- The Washington Times - Tuesday, May 25, 2010

A choice between animal lives and human lives is pretty simple for most people, but there are some groups that would equate the two. Right now, there is an amendment to the Defense Appropriations Act that would cost the lives of some of our troops in order to save the lives of some animals. One of the groups pushing this agenda is the Physicians Committee for Responsible Medicine, which posts this on its website:

“On Dec. 10, 2009, Rep. Bob Filner, California Democrat, chair of the House Committee on Veterans’ Affairs, introduced H.R. 4269, the BEST Practices Act, which would phase in human-based training methods and replace the current use of live animals in military medical training courses.”

The euphemistically named BEST Practices Act is anything but that. The best practice for a new combat medic is treating a living being. That is a harsh reality, but it is the truth. Currently, the military conducts what is called live-tissue training with goats and pigs. The animals are anesthetized and then given wounds the medics and doctors are likely to see in combat, and the medics perform the appropriate procedures to treat them. The animals are not a perfect analogue to a human casualty, but they provide one thing no simulation or dummy can: the visceral reaction each medic must face when a life is in danger.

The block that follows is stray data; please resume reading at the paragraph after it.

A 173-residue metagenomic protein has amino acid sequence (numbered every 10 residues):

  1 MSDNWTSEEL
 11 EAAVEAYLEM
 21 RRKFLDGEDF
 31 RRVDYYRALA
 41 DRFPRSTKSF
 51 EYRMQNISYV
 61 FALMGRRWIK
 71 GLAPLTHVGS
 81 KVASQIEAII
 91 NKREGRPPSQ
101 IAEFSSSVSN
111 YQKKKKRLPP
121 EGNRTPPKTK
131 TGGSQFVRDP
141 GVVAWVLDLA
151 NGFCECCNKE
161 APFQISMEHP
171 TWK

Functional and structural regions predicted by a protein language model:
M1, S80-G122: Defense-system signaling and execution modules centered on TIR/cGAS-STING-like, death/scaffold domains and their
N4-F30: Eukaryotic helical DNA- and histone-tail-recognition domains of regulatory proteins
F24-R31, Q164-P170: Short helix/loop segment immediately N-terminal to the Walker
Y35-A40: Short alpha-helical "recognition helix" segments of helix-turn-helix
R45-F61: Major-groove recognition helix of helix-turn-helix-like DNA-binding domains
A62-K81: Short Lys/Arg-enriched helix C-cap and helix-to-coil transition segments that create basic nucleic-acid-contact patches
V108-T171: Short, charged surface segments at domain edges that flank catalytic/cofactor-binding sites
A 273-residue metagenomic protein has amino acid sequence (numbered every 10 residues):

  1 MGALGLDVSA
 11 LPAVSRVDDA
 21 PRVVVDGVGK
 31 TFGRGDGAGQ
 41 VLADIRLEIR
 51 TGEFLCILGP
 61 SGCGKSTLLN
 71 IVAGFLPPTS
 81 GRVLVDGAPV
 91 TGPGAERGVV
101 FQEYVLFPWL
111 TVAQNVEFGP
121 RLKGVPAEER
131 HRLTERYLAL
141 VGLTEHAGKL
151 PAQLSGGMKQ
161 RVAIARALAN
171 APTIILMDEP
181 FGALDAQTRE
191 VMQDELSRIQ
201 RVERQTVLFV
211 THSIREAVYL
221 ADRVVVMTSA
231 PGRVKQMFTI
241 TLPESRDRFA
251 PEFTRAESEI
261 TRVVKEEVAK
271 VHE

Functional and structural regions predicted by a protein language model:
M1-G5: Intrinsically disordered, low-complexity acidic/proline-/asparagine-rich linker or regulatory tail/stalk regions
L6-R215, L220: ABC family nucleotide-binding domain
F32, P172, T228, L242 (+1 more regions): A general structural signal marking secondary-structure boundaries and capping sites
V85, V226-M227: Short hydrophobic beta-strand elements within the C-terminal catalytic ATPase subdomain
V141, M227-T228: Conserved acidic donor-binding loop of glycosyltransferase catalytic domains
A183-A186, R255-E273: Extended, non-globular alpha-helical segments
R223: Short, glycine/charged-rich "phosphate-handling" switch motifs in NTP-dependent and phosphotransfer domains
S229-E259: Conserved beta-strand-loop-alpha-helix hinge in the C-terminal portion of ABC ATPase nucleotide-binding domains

Most medics would go to combat never having experienced treating a traumatic injury were it not for this program. The bill envisions expanded use of simulations to replace this training, but those can never re-create the reality of a wounded living creature. I experienced this firsthand while cross-training as a member of a Special Forces team. I had done a full emergency medical-technician course and all of the simulations with fake-wound makeup on people. When I was actually faced with a gunshot wound on a live animal, I was shaken deeply, and there was a hurdle I overcame in my mind. I have spoken to a number of Special Forces medics who credit this training with saving the lives of their teammates who were wounded in combat.

We also use vervet monkeys to conduct training on how to save victims of chemical attacks. The monkeys are given a nonlethal dose of a drug that mimics the symptoms of a chemical weapon and then are given appropriate treatment. A military expert in the field says:

“We have fortunately very few such casualties, meaning training doesn’t support tutelage by experienced personnel. It must support getting it right the first time. In a real situation, medics must not “freeze.” They must understand immediately what is needed, how to deliver, recognize how to proceed, and have confidence they are doing the right thing.”

This is not callous disregard of animals. It is careful and thoughtful regard for the survivability of the men and women we send to war. We have made tremendous strides in body and vehicle armor, but the single factor most likely to save a wounded soldier is a well-trained, confident combat medic. We owe it to them to give them all the tools and training we can to help them save lives. I urge readers to contact their representatives in Congress and let them know that they oppose putting the lives of animals above those of our troops.

Jim Hanson served in 1st Special Forces Group and writes for the military website blackfive.net.

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